Health

Crystallized Drugs Can Guard Implants From Immune System Attack

Most of the times, implantable medical devices are subject to foreign body response (FBR) in the immune system. This leads to the development of scars around the implants, shrinking their functionality with time. Now, researchers at MIT have discovered a way to incorporate crystallized immunosuppressant medicines into implantable devices, which prevents the occurrence of severe localized immune reaction.

As evidence, the researchers used crystallized drugs in order to protect encapsulated glucagon-producing islet cells that are one of the effective treatment options for type 1 diabetes as per the research. These implantation experiments were conducted in monkeys and rodents. Moreover, those experimental animals survived for at least six months and 1.3 years, respectively.

The researchers crystallized the immunosuppressant and increased its concentration, leading to compact the package for practical application. As the drug crystals dissolve slowly, so, the effect of the drug remains for months. By arbitrating the size and shape of the crystals, the scientists were able to regulate the extent of the approach.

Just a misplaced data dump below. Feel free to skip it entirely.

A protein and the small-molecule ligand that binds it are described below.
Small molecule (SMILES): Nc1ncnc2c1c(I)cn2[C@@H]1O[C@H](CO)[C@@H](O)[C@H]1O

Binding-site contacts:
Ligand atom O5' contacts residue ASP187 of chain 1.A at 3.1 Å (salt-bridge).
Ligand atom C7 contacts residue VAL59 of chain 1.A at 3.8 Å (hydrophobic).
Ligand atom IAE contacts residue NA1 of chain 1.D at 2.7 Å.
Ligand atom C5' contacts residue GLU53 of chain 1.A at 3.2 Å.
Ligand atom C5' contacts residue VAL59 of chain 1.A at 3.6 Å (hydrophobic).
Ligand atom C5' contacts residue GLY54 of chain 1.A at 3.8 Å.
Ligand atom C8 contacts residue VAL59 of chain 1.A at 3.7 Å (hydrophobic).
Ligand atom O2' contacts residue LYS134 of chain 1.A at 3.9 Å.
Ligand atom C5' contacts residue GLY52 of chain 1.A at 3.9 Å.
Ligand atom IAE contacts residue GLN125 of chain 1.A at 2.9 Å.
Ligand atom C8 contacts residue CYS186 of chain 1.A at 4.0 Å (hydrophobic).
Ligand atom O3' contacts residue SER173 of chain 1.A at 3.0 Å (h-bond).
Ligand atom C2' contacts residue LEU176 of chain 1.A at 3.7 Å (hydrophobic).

On a similar note, USFDA (the U.S. Food and Drug Administration) recently approved Soliris (eculizumab) injection that can treat a rare autoimmune disease, NMOSD—neuromyelitis optica spectrum disorder—in adults who are anti-aquaporin-4 (AQP4) antibody positive. NMOSD particularly targets the spinal cord and optic nerves.

Around 50% of patients suffering from NMOSD have unending visual impairment problem and paralytic attacks caused by NMOSD. According to one of the globally initial medical research centers, the National Institutes of Health (NIH), women are at relatively higher risk of being affected by NMOSD than men.

The efficiency of Soliris for treating NMOSD was exhibited in a clinical trial conducted on 143 patients suffering from the disorder. The participants were distributed randomly into two groups; one group was injected with Soliris and the other group with placebo. The trial was extended for 48 weeks and Soliris treatment led to the decline of NMOSD by 94%.

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